Last week, for the 3rd time, there were lights in the rearview before the sirens were even audible.  I pulled the Subaru over and stopped.  And, for the 3rd time, my jaw dropped as cars pulled past me and continued on.  Sirens were now audible, and still, cars just kept going by as if nothing was happening, not even slowing down.  In the rearview, at the intersection through which I had just passed, the EMS vehicle deftly navigated around the cars which only stopped when collision was imminent.  The EMS zipped by me only to be slowed down by the cars that begrudgingly pulled aside only when the EMS was on their tail – aside, not over, and not all were stopped.

For the 3rd time in a week, I yelled at no one in particular.

A little disclaimer here.  You is directed at the You’s who believe that the rules of decent behavior on the road do not apply to them. The rest of you who get it, can pass this along.

It is s a simple thing. You hear sirens, you pull over. You see flashing lights, you pull over. NOT when you feel like it, NOT when the EMS vehicle is on your bumper.  NOW! And if you can’t pull over, STOP.  They are trained to find a path around you. Every second counts, which means unless YOU are in the EMS vehicle, where you are going and what you are doing isn’t so important that a few stationary seconds is going to throw off your whole day.  Just get out of the way, and let them do their jobs and remember: it might be you or a loved one in that EMS some day.

When I posted that last paragraph on FB, a fireman/paramedic friend of mine commented,  “It’s always someone’s loved one in the back.” Good point.

Pulling over for an EMS vehicle is not optional, it’s mandatory. It’s not about convenience, it’s about life and death.  The EMS vehicle, passenger, and crew, are not plotting against you to ruin your day.  In short:  It’s not. about. you.


(For more information, read this or this)

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“Not Fit to be Around”

“Come on, Dave.  Maybe we should go and leave mom alone.”  Says my ten-year-old son.  Which is the equivalent to being told “you aren’t fit to be around.”  Yikes. I just got served.

Not Fit to be Around – an expression stolen from a dear friend with a son three years older than mine.  She used to tell her son that he needed to go to his room til he was fit to be around… he’s 13 now, so I am guessing she still throws that one his way now and then.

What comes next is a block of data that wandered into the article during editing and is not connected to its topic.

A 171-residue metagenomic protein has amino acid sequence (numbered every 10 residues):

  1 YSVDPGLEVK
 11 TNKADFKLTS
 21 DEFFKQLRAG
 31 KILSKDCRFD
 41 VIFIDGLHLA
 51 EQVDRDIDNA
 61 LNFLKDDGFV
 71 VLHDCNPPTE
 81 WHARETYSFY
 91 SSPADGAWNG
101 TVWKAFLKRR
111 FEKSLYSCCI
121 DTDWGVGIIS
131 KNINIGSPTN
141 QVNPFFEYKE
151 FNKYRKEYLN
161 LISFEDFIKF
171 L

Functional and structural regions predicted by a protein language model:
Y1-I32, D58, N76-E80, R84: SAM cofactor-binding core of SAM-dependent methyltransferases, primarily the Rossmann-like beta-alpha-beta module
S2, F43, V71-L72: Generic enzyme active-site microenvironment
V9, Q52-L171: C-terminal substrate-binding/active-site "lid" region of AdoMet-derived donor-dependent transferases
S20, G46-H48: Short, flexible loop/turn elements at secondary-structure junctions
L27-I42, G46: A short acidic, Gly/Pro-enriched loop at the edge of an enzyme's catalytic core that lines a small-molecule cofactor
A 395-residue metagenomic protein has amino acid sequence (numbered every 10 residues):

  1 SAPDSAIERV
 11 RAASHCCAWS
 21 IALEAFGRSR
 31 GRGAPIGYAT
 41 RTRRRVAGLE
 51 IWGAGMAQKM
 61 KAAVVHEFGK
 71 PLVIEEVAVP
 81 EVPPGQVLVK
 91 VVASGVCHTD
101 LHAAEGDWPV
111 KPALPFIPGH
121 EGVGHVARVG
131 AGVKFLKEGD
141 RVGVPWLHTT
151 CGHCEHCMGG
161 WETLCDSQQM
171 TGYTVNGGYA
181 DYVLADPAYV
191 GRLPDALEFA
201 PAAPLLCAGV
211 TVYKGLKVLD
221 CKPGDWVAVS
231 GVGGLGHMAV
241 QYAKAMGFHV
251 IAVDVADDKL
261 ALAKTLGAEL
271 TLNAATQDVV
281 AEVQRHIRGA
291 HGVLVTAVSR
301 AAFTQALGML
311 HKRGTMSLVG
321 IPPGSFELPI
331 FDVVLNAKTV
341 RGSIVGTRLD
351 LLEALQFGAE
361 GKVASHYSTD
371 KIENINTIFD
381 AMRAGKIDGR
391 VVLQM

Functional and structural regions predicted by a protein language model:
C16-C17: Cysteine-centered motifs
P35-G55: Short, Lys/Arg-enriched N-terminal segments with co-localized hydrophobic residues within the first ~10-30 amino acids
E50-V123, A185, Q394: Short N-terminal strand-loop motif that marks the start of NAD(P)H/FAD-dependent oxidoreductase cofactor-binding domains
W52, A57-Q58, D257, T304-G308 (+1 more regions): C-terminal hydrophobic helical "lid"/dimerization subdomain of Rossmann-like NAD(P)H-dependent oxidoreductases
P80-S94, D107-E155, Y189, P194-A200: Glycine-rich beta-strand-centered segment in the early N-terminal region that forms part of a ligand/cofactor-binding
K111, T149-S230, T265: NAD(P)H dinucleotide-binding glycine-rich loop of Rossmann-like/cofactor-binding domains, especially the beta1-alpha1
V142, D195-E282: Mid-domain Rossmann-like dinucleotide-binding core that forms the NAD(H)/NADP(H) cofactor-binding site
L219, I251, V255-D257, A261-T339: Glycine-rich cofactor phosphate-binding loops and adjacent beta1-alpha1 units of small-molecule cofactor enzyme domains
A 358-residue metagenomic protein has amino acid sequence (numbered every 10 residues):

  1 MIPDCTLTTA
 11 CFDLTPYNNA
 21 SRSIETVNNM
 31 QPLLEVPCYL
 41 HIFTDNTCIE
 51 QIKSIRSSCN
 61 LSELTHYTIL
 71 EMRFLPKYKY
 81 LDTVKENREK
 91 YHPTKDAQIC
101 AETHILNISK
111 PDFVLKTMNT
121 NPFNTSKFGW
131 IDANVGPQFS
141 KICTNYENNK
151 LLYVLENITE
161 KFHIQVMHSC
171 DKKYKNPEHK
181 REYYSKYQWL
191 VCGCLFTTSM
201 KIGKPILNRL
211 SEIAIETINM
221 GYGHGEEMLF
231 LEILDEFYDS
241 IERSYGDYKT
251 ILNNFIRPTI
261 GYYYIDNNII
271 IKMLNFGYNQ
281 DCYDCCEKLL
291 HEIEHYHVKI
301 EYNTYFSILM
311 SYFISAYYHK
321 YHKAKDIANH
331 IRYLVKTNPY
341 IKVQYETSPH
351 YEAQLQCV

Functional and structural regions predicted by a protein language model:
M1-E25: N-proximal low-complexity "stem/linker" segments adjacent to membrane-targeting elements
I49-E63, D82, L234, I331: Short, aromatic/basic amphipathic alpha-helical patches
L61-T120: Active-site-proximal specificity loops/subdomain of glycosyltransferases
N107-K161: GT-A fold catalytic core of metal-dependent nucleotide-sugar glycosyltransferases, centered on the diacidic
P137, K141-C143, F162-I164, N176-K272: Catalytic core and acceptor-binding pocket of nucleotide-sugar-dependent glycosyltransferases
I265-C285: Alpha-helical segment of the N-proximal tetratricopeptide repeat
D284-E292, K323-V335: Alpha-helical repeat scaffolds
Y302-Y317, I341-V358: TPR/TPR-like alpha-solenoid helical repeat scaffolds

I loved it.  I loved how the phrase ricocheted around in my mouth but was delivered with soft steely tones.  I stole it.  I used it.  And it was magic.  “Go to your room, you are not fit to be around,” was used for fatigue, frustration, irritable non-compliance and non-specific happiness failures.  This order was usually followed by muffled complaints from the misunderstood and unjustly contained 4-year-old.  Every once in a while I could make out a “She doesn’t know” or “They so mean”.   Funny thing was this wasn’t really punishment as much as a time out.  A break.  A Ctrl+Alt+Del.  The lad didn’t see it that way.  I’m sure we felt like Super-Parents.

After the rantings and ravings faded, we’d hear the door knob squeak and the voice “Mama? I’m fit to be around now.  Can I come out?”

Awwww. Many hugs and kisses followed.

Imagine my surprise when he found a nice way of saying  “Mom, you aren’t fit to be around.”  Worse, he was right.  Bear and his Bonus Dad happily skedaddled out of there while a fatigued, frustrated, irritable and non-compliant grown woman realized she needed a nap.  I’d had a non-specific happiness failure.

I kinda felt like muttering at them though the door about how they just don’t understand but all I felt for them was love and acceptance.  I wish I could remember what song was running through my head as I stood in our empty house – something sentimental and poignant, I’m sure.

Later, I turned the knob and let them know I was fit to be around.

Hugs and kisses followed.